Not to be confused with the droll econ lectures you slept through in college, TED Talks are -- at their best -- informative, enlightening, and legitimately entertaining. Even better? They're almost always under 15 minutes.

We pulled together a few of the best talks told on the TED stage this year, which cover everything from how procrastination can actually make your life better to why the discovery of gravitational waves is such a huge freaking deal. Sit back, relax, and enjoy. And not to freak you out or anything, but you might even learn something.

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"What the discovery of gravitational waves means"

Length: 10:58
If you still don't understand why scientists flipped out over the "discovery of the century" earlier this year, physicist Allan Adams breaks it down. He explains what exactly they are, how they were created (black holes!), and how they'll help reveal how the universe came to be.

"Can we build AI without losing control over it?"

Length: 14:27
In this foreboding talk, neuroscientists-cum-philosopher Sam Harris explains why we should be wary of the rise of artificially intelligent technology, and the potential doom it could spell out for humankind (hint: a real, real bad robot takeover).

"A prosecutor's vision for a better justice system"

Length: 15:57
Former Boston prosecutor Adam Foss theorizes that our emphasis on throwing the book at young criminals is a counterintuitive way to reform them. Instead of imprisonment, he explains, we ought to push them towards change by giving them a chance to recognize their potential.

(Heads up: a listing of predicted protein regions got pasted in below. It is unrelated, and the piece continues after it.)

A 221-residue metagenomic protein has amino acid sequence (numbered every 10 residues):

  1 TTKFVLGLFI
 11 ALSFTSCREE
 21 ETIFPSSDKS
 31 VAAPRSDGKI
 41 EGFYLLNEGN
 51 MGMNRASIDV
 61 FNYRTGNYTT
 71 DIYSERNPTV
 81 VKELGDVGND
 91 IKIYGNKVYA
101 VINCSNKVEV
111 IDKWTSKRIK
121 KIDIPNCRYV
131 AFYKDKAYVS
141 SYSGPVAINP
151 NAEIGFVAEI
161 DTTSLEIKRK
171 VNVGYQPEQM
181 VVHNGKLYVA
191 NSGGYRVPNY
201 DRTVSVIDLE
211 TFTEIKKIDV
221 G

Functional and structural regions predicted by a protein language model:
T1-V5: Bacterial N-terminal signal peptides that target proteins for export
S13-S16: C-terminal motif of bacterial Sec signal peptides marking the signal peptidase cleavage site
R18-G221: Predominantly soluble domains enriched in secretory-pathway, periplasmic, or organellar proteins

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"Inside the mind of a master procrastinator"

Length: 14:03
Most of us don't need any reminding that procrastinating can be bad, but in this funny presentation, blogger Tim Urban discusses how we can harness the sense of panic it induces to improve our relationships, get ahead in our careers, and generally be better at life.

"Gene editing can now change an entire species -- forever"

Length: 12:25
Whether or not you've heard much about CRISPR, the burgeoning and controversial method that allows us to edit our genes, you'll want to check this out. Journalist Jennifer Kahn breaks down the reasons it's potentially so dangerous, and how scientists are already hatching grand plans to use it for good and wipe out horrendous diseases.

"The reporting system that sexual assault survivors want"

Length: 5:59
In this brief talk, Jessica Ladd introduces an amazingly simple new way for sexual assault survivors to report, and one that could lead to more rapists facing justice for their crimes. Essentially, it involves allowing a survivor to confidentially create a time-stamped report immediately following their assault, but wait until they're comfortable to submit it, thus eliminating the issue of "time limits" that allow so many offenders to go free.

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"What do you think when you look at me?"

Length: 16:16
Muslim studies scholar Dalia Mogahed discusses the dangers of our biases, and how they are exhibited even without us realizing. Specifically, she compels us to confront our latent Islamophobia and fight it. 

"The gospel of doubt"

Length: 18:19
In this talk, business leader Casey Gerald recounts a few big moments in his life in which he faced the reality that some things he desperately believed in were not true. He describes how it led him to realize the importance of embracing uncertainty, and how we should apply that mantra to many of the beliefs and institutions we hold in high regard.

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Joe McGauley is a senior writer for Thrillist. If you're a fan of TED talks, you should also check this out. 



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